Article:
The following is an abridged version of a post that originally ran on Capital Gains and Games.
Defense budgets have gone up and gone down ever since the end of the Second World War, and today we find ourselves in one of the build-down periods. That, of course, doesn’t mean that the Pentagon, defense industry, and their allies in Congress – lately the Rep. Buck McKeon’s House Armed Services Committee – won’t offer resistance. Once again, as with every build down in the past, the stalwarts are warning of terrifying job losses that we can ill afford in a soft labor market with high unemployment.
The Aerospace Industries Association (AIA) most recently advanced this flawed and hypocritical argument. It ought to be dismissed for what it is - a side show about the economy rather than a straight-up argument about whether defense needs to be part of debt reduction or whether we need to continue spending at sums unmatched, in peacetime or wartime, since the end of World War II.
First, let's examine the merits of the hemorrhaging jobs claim. There’s a truth some industry critics don't like to acknowledge: of course defense industry and technology employment would fall with defense acquisition budgets. But there’s also a truth AIA’s "Second to None" crowd won't admit: every reduction in federal spending reduces employment somewhere. In fact, the impact of non-defense cuts on direct employment is probably more serious since the average wage in these sectors is lower.
This is really about expediency. Defense industry has no difficulty shedding employees if it helps the bottom line. It no longer provides long-term historical data but, back thirty years ago, AIA data showed that well over one million people worked in the U.S. aerospace business. Today’s AIA data reveals that the sector's employment has shrunk to 621,000 even in a market that has more than doubled over the past decade.
The politicians who want to shelter defense have been equally hypocritical, using the jobs argument to support their campaign while still arguing for steeper cuts everywhere else and against all revenue increases. The consequence, of course, is that public sector workers – fire-fighters, police, teachers, health workers – will lose their jobs.
And still the trouble doesn’t end here. Just for a very brief second, let's take the AIA study seriously. Even with all the politics set aside, it is not very useful for policy judgment.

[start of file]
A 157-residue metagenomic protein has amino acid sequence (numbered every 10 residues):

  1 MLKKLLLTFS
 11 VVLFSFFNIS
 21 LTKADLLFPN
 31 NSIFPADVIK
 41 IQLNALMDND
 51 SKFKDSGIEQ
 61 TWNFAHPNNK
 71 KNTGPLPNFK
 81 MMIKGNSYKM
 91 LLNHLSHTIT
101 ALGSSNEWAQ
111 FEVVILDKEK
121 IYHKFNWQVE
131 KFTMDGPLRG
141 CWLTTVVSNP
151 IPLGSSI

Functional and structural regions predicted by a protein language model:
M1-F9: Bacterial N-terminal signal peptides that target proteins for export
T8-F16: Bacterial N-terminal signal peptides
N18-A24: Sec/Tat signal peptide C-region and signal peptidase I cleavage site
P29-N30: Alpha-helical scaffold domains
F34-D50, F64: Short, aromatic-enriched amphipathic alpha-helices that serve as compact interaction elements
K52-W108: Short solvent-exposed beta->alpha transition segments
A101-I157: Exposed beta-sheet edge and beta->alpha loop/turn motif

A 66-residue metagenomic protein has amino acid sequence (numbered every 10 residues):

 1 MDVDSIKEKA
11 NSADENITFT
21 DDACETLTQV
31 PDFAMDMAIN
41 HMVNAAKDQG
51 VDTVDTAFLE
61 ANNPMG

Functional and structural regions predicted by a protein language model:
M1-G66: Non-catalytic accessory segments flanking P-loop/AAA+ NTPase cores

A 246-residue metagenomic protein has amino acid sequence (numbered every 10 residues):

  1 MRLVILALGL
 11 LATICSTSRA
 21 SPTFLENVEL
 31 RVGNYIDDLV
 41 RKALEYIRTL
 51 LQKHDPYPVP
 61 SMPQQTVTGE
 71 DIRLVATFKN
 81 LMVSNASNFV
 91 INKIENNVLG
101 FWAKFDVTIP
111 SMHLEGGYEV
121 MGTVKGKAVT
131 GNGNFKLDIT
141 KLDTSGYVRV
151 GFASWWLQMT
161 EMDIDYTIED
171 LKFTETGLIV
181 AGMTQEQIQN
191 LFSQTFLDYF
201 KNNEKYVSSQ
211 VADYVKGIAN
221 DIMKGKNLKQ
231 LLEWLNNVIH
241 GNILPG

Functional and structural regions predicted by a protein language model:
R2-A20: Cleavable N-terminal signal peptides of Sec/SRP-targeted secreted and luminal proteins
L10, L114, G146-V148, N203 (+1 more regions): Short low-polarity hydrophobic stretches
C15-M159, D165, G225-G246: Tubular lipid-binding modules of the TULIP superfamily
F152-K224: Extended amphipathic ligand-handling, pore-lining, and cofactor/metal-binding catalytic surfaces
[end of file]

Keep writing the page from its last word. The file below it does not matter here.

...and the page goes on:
AIA’s analysis of worst-case spending projections is static and limited to just one sector of the federal budget. Good for AIA's purposes, naturally, but it assumes that nothing else happens when that one sector gets cut. In reality, defense spending changes take place in a dynamic context of overall federal spending, revenues, and, especially, non-governmental economic activity. Where do the foregone resources go?
This is where the hypocrisy is strongest. Many of those trying to protect defense spending also suggest that reducing federal budgets generically and holding revenues constant will add to our economic and employment health. Private capital is liberated to invest, risk-takers abound, interest rates remain low, the government gets smaller, and – voila! – the economy starts to surge, creating jobs. AIA neglects those induced jobs. Add all of them up and you may actually net jobs to the economy.
A look at history suggests the importance of this dynamic analysis. While defense industry employment shrank in the 1990s, overall economic activity surged, creating millions of new jobs, including opportunities for defense industry employees. An economic recovery, however stimulated, would have this effect today.*
But, of course, a theory of economic growth is not what this is all about. It's really about flailing to protect the defense budget. And that’s fundamentally wrongheaded. Defense budgets, programs, and spending should be measured against our security and all the other public needs for which the government has responsibility. AIA’s flanking maneuver on jobs is, at best, a distraction.
* In 1987, New School economist David Gold and I wrote a lengthy analysis of the economic consequences of defense spending, reviewing much of the then current literature on the subject. The study included considerable discussion of the employment impact of defense. This publication is no longer in print, but it is still timely. Read the report here.